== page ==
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  38. Timothy Gould (2007). Present Tense: Working with Cavell. Reading Cavell Edited by Crary, Alice, and Sanford Shieh. Contending with Stanley Cavell Edited by Goodman, Russell B.. Cavell on Film Edited by Rothman, William. [REVIEW] Journal of Aesthetics and Art Criticism 65 (2):229–233.score: 9.0
  39. Lars Hertzberg (2003). The New Wittgenstein. By Alice Crary and Rupert Read (Eds.), London & New York: Routledge, 2000. Pp. IX + 403, ??17.99. Philosophy 78 (3):425-430.score: 9.0
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  40. H. O. Mounce (2001). Critical Notice: Alice Crary and Rupert Read (Eds), the New Wittgenstein. Philosophical Investigations 24 (2):185–192.score: 9.0
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  41. Roger Teichmann (2008). Wittgenstein and the Moral Life: Essays in Honor of Cora Diamond – Alice Crary. Philosophical Quarterly 58 (233):741-743.score: 9.0
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  42. M. S. Brady (2012). Beyond Moral Judgment, by Alice Crary. Mind 120 (480):1237-1242.score: 9.0
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  43. Lewis Carroll, John Tenniel & Macmillan & Co ), Alice's Adventures in Wonderland and Through the Looking-Glass.score: 9.0
    (Statement of Responsibility) by Lewis Carroll ; with ninety-two illustrations by John Tenniel.
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  44. Christopher Berry Gray (1995). Alice in Wittgenstein: Inside the Great Mirror. [REVIEW] Journal of Value Inquiry 29 (1):77-88.score: 9.0
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  45. Jaroslav Peregrin, Johan van Benthem and Alice ter Meulen, Eds.score: 9.0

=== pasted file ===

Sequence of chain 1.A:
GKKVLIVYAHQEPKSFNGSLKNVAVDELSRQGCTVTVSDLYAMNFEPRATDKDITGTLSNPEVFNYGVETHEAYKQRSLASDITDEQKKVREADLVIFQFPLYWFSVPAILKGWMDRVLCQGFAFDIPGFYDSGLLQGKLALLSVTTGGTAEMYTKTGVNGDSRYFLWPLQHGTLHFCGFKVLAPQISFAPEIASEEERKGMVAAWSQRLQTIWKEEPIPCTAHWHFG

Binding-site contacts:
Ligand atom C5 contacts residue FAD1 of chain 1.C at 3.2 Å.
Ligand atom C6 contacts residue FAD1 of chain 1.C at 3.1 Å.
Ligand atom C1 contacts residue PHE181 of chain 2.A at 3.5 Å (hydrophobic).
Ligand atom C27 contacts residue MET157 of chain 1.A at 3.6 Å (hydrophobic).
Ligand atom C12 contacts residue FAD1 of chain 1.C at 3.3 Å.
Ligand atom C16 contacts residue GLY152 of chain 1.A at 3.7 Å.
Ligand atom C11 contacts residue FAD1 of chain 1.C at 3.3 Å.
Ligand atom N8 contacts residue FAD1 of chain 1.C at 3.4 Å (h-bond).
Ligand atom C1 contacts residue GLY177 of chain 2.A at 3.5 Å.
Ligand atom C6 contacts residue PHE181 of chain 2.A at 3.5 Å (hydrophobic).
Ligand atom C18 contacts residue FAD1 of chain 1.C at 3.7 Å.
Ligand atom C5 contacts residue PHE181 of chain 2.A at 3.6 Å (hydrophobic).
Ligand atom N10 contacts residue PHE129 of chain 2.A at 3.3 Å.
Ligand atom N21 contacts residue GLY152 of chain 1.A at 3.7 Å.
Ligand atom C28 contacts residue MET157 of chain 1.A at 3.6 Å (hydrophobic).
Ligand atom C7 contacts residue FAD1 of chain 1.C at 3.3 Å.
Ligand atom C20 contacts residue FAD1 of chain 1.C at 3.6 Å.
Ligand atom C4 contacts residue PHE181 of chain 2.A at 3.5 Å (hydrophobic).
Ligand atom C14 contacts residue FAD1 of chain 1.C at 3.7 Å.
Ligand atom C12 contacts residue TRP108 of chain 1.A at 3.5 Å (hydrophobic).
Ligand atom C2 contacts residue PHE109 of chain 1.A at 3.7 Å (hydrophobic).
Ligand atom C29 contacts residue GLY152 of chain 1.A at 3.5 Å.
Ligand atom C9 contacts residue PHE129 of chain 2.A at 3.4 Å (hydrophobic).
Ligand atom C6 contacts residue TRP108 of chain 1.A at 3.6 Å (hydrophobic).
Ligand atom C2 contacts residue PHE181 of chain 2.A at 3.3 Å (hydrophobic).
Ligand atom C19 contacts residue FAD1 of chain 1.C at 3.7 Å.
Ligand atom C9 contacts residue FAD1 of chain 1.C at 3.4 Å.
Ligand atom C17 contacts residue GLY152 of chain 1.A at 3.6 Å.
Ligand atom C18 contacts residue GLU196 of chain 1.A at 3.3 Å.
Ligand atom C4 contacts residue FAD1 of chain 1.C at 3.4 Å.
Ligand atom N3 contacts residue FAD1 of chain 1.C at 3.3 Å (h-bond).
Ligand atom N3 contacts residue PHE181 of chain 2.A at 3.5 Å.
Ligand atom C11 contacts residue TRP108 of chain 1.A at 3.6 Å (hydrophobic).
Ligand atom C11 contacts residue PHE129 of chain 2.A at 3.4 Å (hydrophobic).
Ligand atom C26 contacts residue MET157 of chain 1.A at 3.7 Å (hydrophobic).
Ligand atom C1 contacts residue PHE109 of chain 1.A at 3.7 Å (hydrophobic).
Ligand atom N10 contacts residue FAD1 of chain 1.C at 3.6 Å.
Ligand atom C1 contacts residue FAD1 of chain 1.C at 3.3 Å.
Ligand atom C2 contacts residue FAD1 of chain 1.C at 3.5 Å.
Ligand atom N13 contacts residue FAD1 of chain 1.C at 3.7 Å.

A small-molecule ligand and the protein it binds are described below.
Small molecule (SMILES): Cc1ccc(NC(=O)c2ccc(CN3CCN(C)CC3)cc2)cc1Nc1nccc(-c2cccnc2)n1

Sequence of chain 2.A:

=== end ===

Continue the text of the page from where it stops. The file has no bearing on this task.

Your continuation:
The relationships between logic and natural language are multiverse. On the one hand, logic is a theory of argumentation, proving and giving reasons, and such activities are primarily carried out in natural language. This means that logic is, in a certain loose sense, about natural language. On the other hand, logic has found it useful to develop its own linguistic means which sometimes in a sense compete with those of natural language. This has led to the situation where the systems (...)
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  46. Richard Eldridge (2008). Alice Crary, Ed., Wittgenstein and the Moral Life: Essays in Honor of Cora Diamond. [REVIEW] Ethics 118 (3):543-549.score: 9.0
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  47. D. N. Sedley (1979). Anecdotes About Plato Alice Swift Riginos: Platonica. The Anecdotes Concerning the Life and Writings of Plato. Pp. 248. Leiden: Brill, 1976. Cloth, Fl. 64. [REVIEW] The Classical Review 29 (01):75-76.score: 9.0
  48. Kevin W. Sweeney (1999). Alice's Discriminating Palate. Philosophy and Literature 23 (1):17-31.score: 9.0
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  49. Donald Vandenberg (2009). Critical Thinking About Truth in Teaching: The Epistemic Ethos. Educational Philosophy and Theory 41 (2):155-165.score: 9.0
    This paper discusses the most persistent controversial issue that occurred in Western educational philosophy ever since Socrates questioned the Sophists: the role of truth in teaching. Ways of teaching these kinds of controversy issues are briefly considered to isolate their epistemic characteristics, which will enable the interpretation of Plato and Dewey as exemplars of rationalism and empiricism regarding the role of knowledge in the curriculum and thus include their partial truths in the epistemic ethos of teaching. The consideration of pedagogy (...)
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  50. James F. Woodward (2004). Book Review: The Fabric of the Cosmos. By Brian Greene, Alfred A. Knopf, New York, U.S.A., 2004, Xii + 569 Pp., $28.95 (Hardcover). [REVIEW] Foundations of Physics 34 (8):1267-1273.score: 9.0